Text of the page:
A collection of historical and genalogical records
William Carney’s brave actions were honored when he was bestowed the Congressional Medal of Honor. An affidavit from Lewis Douglas retells Carney’s actions.
The actions of Sgt. William Carney of the Fifty-fourth Massachusetts Colored Regiment at the assault on Fort Wagner, South Carolina, on July 18, 1863, are perhaps the best-known example of an African-American Union soldier’s devotion to the flag. During that bloody assault – which is depicted in the 1989 Hollywood film, Glory – the unit’s flag bearer was wounded, and the twenty-three-year-old Carney dropped his rifle and grabbed the Stars and Stripes before it hit the ground. Carney then was shot in the leg. Despite his wounds, he carried the flag and led the advance on the fort. He hoisted the flag over Fort Wagner and suffered another wound before the battle ended.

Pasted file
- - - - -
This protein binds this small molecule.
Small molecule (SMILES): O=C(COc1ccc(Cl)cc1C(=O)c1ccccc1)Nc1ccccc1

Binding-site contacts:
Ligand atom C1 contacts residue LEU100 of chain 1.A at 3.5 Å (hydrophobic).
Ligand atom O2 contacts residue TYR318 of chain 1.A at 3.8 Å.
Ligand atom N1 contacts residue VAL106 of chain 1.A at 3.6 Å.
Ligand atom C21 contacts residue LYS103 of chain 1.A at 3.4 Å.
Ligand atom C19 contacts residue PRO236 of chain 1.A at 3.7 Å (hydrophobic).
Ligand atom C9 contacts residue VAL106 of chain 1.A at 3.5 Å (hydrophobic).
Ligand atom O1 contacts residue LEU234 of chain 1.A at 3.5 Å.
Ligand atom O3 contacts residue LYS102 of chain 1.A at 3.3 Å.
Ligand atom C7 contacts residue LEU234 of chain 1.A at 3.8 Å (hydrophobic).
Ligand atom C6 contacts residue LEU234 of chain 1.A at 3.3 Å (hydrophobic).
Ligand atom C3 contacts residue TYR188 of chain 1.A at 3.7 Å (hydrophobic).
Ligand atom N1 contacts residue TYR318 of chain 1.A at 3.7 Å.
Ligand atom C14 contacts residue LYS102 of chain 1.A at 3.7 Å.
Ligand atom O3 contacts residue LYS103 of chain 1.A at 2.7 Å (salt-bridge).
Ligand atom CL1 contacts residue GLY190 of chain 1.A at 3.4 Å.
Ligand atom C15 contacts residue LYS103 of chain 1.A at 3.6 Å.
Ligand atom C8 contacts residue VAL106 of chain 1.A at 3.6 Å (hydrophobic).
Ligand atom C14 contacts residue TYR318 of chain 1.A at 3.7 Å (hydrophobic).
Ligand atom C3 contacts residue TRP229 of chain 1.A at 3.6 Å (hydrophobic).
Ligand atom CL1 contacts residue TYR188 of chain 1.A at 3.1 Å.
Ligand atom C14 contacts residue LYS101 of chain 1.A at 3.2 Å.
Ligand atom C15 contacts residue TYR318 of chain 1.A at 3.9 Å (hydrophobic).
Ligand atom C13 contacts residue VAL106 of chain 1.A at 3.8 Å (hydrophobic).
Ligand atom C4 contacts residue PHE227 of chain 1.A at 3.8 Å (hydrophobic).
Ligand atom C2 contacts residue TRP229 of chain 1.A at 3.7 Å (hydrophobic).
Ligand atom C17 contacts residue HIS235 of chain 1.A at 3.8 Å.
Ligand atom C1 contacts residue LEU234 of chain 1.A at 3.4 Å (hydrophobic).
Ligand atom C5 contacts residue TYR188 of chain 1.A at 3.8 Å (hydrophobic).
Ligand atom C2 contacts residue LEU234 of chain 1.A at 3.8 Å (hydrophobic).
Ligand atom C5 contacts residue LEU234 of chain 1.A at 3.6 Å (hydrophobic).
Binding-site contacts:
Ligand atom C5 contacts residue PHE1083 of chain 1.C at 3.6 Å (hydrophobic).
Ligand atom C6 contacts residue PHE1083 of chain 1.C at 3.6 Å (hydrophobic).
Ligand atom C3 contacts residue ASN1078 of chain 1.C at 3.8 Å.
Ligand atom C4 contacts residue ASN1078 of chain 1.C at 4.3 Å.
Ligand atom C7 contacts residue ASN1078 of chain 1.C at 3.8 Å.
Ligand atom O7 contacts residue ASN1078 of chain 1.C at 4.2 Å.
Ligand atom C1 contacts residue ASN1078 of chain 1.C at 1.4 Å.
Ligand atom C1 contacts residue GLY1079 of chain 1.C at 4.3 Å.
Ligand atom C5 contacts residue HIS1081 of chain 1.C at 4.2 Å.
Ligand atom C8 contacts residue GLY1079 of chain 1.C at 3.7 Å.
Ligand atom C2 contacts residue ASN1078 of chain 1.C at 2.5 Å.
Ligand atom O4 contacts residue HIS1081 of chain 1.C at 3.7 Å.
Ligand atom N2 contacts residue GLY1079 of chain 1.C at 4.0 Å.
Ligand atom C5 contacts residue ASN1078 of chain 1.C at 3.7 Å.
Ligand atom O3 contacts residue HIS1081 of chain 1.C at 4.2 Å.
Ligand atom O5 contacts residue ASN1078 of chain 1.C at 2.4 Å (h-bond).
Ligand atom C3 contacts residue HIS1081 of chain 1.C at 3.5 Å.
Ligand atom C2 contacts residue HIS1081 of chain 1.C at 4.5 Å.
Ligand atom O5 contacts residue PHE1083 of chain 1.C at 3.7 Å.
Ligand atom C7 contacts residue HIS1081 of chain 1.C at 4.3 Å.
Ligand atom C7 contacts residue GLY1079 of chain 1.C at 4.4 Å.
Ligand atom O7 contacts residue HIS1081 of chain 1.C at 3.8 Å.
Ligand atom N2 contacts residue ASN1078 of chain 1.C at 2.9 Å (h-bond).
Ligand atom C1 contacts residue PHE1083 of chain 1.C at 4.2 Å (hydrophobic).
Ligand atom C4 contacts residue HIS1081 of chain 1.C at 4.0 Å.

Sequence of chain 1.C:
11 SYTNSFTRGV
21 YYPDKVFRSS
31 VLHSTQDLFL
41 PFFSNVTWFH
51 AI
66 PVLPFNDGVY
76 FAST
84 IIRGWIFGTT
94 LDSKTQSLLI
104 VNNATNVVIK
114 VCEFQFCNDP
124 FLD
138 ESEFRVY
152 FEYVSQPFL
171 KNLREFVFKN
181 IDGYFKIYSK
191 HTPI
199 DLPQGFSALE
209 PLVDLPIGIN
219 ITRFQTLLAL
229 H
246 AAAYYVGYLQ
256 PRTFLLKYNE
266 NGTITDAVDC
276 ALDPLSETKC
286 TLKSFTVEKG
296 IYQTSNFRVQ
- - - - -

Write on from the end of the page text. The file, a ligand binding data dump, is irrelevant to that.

On May 25, 1900, William Carney was awarded the Medal of Honor, the military’s highest award for valor for “most distinguished gallantry in action.” He was the first African American to receive the award. The official citation reads: “When the color sergeant was shot down, this soldier grasped the flag, led the way to the parapet and planted the colors thereon. When the troops fell back, he brought off the flag, under a fierce fire in which he was twice severely wounded.”
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